Bouef Bourguignon

I spent three whole hours this afternoon making homemade pierogi that ended up being too doughy to be truly delicious.  I really could have used a pasta machine (and a miracle!).

So instead of dwelling on my disappointment, I decided to write about something I did very right recently: Bouef Bourguignon!

Although many people instantly think of Julia Child when Bouef Bourguignon is mentioned, my recipe is from Ina Garten.  I first made the dish last February when I hosted a French-themed gourmet club meeting, and I enjoyed it so much that I decided to pull the recipe back out when I hosted my Colorado family for dinner. Aside from the fact that the flavor is phenomenal, my favorite thing about this dish is that it actually tastes better if you make it a day or two ahead and gently reheat it for guests.  The time required for prep work and cooking is a bit long, but it’s worth it for me; I’ll do almost anything to reduce day-of-dinner-party stress.

Bless The Washington Post…  They reprinted the recipe exactly as written in Barefoot in Paris and saved me some trouble.  (Food Network’s online recipe is close but not quite the same…  I hate it when they leave things out!)

Here are my notes:

  • I wasn’t able to find a single 2 1/2-pound beef chuck roast (pot roast), so I bought two smaller ones.  This worked out perfectly because I was able to cut out the solid, fatty sections and just use the best parts of the meat.
  • I used brandy instead of Cognac.
  • Flambéing freaks me out, to be honest.  Here’s my technique: I make sure all flammable things are at least three feet away from the stove, and then I point the end of my Bic Luminere lighter as far down as it will go.  Standing back as far as possible, I hook the lighter over the edge of the pan and let ‘er rip.  I jump every time!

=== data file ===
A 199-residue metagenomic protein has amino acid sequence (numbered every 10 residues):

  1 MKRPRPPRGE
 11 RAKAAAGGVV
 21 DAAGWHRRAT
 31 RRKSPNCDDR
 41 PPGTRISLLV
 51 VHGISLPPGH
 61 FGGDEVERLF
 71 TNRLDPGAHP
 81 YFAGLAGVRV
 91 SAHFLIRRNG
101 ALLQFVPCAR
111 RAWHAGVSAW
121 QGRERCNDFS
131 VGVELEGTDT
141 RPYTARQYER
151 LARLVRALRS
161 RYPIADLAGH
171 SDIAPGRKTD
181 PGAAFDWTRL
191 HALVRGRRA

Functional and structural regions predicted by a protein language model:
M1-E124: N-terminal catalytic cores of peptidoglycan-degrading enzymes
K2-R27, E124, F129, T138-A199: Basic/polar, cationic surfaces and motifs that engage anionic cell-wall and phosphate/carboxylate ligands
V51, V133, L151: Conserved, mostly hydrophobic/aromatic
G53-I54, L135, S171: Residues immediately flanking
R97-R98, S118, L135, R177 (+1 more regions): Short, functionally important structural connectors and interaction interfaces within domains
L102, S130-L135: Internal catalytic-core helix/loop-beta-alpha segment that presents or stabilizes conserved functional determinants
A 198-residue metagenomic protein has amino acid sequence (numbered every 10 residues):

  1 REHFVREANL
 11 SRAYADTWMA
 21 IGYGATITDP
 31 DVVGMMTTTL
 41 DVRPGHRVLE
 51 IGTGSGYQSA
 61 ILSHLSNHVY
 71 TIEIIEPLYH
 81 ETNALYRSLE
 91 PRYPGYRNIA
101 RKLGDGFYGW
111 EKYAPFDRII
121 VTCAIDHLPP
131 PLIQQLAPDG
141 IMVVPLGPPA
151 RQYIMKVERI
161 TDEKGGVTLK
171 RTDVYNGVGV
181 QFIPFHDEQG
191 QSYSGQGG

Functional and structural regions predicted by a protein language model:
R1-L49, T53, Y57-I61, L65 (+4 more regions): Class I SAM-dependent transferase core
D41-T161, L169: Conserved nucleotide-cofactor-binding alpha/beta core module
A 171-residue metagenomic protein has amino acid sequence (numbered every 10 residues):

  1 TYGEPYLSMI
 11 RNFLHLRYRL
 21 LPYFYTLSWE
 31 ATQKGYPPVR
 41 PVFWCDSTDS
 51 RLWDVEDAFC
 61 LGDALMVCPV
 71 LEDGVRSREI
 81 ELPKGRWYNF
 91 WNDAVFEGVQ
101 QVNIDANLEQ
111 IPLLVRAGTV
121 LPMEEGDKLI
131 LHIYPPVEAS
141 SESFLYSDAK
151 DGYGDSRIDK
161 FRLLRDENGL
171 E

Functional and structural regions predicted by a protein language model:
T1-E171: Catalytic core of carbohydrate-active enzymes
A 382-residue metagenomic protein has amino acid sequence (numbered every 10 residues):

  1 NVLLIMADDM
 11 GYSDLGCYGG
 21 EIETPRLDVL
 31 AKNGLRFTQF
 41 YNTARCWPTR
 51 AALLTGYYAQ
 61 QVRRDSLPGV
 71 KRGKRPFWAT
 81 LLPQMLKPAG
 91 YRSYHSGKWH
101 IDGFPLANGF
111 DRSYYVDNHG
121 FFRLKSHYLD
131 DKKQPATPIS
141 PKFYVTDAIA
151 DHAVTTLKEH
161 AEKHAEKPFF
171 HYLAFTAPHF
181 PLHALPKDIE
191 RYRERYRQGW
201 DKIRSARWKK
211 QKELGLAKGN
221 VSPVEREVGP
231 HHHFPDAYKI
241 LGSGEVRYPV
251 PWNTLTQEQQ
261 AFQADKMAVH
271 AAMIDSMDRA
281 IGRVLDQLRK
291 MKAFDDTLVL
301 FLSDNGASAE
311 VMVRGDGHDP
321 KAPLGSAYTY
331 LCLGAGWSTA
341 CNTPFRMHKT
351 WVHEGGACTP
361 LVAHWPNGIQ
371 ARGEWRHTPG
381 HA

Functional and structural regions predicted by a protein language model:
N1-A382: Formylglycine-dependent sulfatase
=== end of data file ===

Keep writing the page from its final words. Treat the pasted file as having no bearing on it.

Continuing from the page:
• This time, I used a 2009 Domaine Jean Descombes (Georges Duboeuf) Morgon for the wine and it was fantastic!  It kills me when people talk about using past-its-prime wine for cooking…  The better the things you put into your cooking are, the better it will taste.  I served a bottle alongside the dish as well.
  • I reheated the stew for half an hour or so over medium-low heat before serving.  (You don’t want to crank up the heat because you could overcook the meat and vegetables.)
  • I served the stew over county bread that I toasted in the oven with a bit of olive oil and salt and pepper.  I intended to rub the slices with a cut garlic clove before serving, but I didn’t feel like dealing with it at the time.

Bouef Bourguignon

This was SO good.  My friend Christopher (who had the privilege of tasting leftovers both times I made the dish) and I agreed that it was even better than my first attempt…  I think I had a better cut of meat, a better bottle of wine, and a better handle on seasoning with salt and pepper this time around.  With rich broth, tender meat, and a fantastic mix of vegetables, Bouef Bourguignon is perfect winter comfort food and an ideal option for entertaining.  I love it!

Recipe link: Bouef Bourguignon

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5 Responses to “Bouef Bourguignon”


  1. 2 Ella January 13, 2011 at 7:03 pm

    Your dish looks marvelous !
    However, in french beef is called “boeuf” = boeuf bourguignon. :)

  2. 3 Stephanie @ Per l'Amore del Cibo January 17, 2011 at 12:42 am

    Absolutely outstanding, girl! Sometimes it’s hard to talk yourself into all the hard work that goes into dishes like these, but you remember how great it is when you taste the results. I could eat this off my screen!

  3. 5 Kristina January 22, 2011 at 11:04 pm

    Thanks for sharing this. I made it last week and loved it. I didn’t add the pearl onions at the end since my family is not big onion fans. It was great!


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